Не к месту: at the wrong time

The other
day I got together with some friends, and after some general catching up with
each other’s news, we started talking about mutual acquaintances, including a
friend who had behaved very badly. The
interesting bit for me — well, other than the juicy details of the scandalous
behavior — was how many words my friends had to describe inappropriate
behavior.

For
example, it was неудобно
(awkward). This is a word that can be used to describe something physically
awkward, like this: Добираться до этого сибирского города туристам
дорого и неудобно (It’s expensive and inconvenient for tourists to get to this
Siberian city.) Or it can be figuratively awkward, like this: Выйти из
зала во время спектакля было неудобно (It was improper to leave during the performance.) Or a faux pas,
like this: Нет, не знаю, женат ли
он или нет. Неудобно спросить (No, I don’t know if he’s
married or not. It didn’t seem appropriate to ask.)

Another
word for this is неловко
(clumsy, uncomfortable). It can be uncomfortable to speak: Мне неловко об этом
говорить (It’s awkward to talk about it.) And uncomfortable to say nothing: В
машине, оставшись наедине, мы неловко молчали (When we found ourselves alone
together in the car, there was an uneasy silence between us.)

Sometimes
the words or silence aren’t the problem — it’s the timing. In Russian words or
actions can be literally in the wrong place (не к месту) or at the wrong time (некстати, не ко времени), although both mean more or less
the same thing. Моя глупая тётя не к месту вспомнила про первого мужа соседки, который только что женился (My silly aunt put her foot in her
mouth recalling my neighbor’s first husband, who just got married.) Он сказал это в простоте сердца, но вышло весьма некстати (He spoke simply from the heart,
but his timing was terrible.)

Similar to
this is невпопад, which
literally means “off the mark.” It is often used when you blurt something out
at the wrong time: Все примолкли. А Зиночка сказала, как всегда,
невпопад: ― Знаете почему? (No one said anything.
And then Zina put her foot in
her mouth as usual and asked: “You know why?”) But it can also be used to
describe any action that’s out of place: Извините, если невпопад, но хочу
сделать вам подарок (I’m sorry if I’m being out of line here, but I want to
give you a present.)

Among the
slangier and rougher set you might hear западло. Западло was originally prison slang for something that broke the
convicts’ rules, but now it has entered the lexicon of the non-prison population.
It has several meanings, among which is “it’s inappropriate” — usually in the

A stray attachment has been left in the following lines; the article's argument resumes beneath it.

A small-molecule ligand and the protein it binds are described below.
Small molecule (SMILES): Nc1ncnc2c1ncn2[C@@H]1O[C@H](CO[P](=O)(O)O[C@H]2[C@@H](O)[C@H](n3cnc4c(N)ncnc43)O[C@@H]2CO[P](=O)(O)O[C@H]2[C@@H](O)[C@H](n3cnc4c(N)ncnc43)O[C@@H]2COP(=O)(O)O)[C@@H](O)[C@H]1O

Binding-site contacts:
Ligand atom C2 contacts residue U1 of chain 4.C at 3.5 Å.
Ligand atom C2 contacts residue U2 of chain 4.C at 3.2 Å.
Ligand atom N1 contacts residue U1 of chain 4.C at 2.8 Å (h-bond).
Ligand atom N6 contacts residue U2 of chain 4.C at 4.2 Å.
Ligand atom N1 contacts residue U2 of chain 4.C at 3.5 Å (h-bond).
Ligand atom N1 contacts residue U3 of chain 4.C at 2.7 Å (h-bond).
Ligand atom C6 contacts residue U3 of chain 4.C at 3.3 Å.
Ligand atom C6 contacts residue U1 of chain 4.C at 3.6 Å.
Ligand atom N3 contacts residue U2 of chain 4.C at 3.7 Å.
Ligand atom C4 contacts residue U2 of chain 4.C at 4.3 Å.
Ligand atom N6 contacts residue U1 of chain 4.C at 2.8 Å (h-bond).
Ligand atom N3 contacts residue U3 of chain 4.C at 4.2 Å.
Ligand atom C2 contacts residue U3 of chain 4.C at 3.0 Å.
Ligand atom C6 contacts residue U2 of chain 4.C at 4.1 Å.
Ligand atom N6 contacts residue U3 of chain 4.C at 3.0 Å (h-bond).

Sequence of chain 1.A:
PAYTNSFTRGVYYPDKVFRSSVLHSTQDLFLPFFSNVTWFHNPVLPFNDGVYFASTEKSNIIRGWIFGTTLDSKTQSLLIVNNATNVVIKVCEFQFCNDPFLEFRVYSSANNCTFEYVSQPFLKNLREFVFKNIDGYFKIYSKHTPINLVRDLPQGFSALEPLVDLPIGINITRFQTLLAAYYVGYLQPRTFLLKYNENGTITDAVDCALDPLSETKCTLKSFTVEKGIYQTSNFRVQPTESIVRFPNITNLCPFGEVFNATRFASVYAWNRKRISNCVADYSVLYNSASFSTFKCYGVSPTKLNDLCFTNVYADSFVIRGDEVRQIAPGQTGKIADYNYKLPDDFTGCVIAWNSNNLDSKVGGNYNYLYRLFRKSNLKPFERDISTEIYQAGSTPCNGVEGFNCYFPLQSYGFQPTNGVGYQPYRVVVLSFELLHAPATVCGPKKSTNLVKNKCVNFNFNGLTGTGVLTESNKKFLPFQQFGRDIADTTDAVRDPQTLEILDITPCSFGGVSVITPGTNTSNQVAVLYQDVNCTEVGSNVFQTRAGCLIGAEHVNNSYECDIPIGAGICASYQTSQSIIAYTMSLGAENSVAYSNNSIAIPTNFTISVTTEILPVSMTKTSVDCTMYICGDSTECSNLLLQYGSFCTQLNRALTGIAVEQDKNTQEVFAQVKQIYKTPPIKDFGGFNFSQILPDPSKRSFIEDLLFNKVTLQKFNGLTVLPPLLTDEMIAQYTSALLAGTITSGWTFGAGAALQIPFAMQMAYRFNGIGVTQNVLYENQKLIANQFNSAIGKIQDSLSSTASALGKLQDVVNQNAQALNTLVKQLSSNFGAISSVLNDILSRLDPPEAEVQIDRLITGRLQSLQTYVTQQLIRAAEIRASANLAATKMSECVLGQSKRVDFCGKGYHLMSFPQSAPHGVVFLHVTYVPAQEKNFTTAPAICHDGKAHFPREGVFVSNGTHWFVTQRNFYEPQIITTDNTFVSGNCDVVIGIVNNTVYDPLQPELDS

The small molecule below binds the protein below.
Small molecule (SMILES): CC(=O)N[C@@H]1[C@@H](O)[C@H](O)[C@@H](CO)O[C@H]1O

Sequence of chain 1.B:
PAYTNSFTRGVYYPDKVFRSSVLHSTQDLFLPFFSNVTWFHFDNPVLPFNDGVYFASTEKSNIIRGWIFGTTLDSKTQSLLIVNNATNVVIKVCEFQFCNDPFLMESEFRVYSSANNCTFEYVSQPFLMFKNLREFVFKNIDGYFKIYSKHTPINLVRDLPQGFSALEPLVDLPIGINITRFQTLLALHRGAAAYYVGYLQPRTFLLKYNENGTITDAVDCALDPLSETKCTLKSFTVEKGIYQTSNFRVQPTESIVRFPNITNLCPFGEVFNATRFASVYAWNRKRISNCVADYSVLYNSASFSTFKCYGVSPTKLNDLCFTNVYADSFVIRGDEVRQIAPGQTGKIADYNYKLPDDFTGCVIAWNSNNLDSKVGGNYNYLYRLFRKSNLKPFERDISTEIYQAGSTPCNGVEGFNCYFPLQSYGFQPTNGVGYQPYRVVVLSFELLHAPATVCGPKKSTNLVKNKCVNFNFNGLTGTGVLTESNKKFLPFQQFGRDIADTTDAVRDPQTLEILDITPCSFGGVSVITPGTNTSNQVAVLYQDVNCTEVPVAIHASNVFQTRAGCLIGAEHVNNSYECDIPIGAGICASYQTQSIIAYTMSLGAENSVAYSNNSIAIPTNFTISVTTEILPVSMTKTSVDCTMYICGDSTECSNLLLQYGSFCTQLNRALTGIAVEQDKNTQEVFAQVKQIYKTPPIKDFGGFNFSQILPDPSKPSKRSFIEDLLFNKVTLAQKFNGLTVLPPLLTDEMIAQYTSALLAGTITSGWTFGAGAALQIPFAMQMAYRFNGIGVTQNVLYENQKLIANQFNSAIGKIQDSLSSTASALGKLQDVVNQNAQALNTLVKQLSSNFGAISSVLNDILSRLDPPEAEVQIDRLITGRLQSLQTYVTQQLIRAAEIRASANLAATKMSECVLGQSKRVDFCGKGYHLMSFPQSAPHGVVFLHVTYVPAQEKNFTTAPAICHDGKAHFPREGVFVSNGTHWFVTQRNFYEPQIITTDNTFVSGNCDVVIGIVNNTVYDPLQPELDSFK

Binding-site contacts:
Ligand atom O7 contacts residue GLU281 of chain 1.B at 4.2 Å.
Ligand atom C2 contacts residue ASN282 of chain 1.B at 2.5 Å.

sense of being a bit humiliating. Ей западло принимать у
меня из рук
деньги (She thought it
was beneath her to take money from me.)

Higher up
on the scandal scale are actions or words that are shameful. I personally love
to use these words because I get to channel my inner schoolmarm. For example,
there’s совестно from
the word совесть (conscience),
most effective when shouted indignantly: Ну как вам не совестно! (You ought to
be ashamed of yourself!) Or you can use зазорно, which is to be disgraceful in some way. For
example, зазорный дом is a rather old-fashioned
phrase for a house of ill repute. But you can use it to describe anything you
might be ashamed of: Ошибиться ― не зазорно, с кем не бывает (Making a mistake
is nothing to be ashamed of — it happens to everyone.)

Close to
topping the scandal scale is позорно, from позор — a
very strong word for shame, disgrace, or even infamy. If you are utterly
scandalized, you can just spit out: Какой позор! (What an
utter disgrace!) Everyone has his or her own sense of what is shameful: Когда
меня клали на носилки, я кричала — позорно кричала (When they put me on the stretcher I screamed — it was
just disgraceful.) But everyone would agree that some behavior is shameful: Когда на
них напали, они позорно бежали, теряя по
дороге убитых, пленных и
раненых (When
they were attacked, they were completely dishonorable — they ran, leaving the
prisoners, dead and wounded on the road.)

Our mutual
acquaintance didn’t behave that badly. But we still got to tsk-tsk, shake our
heads, and sigh: Как позорно! Как ему не стыдно? (That’s awful! He ought to be ashamed of
himself!)

Is there
any emotion more satisfying than righteous indignation?

Michele A.
Berdy is a Moscow-based translator and interpreter, author of “The Russian
Word’s Worth,” a collection of her columns. Follow her on Twitter
@MicheleBerdy.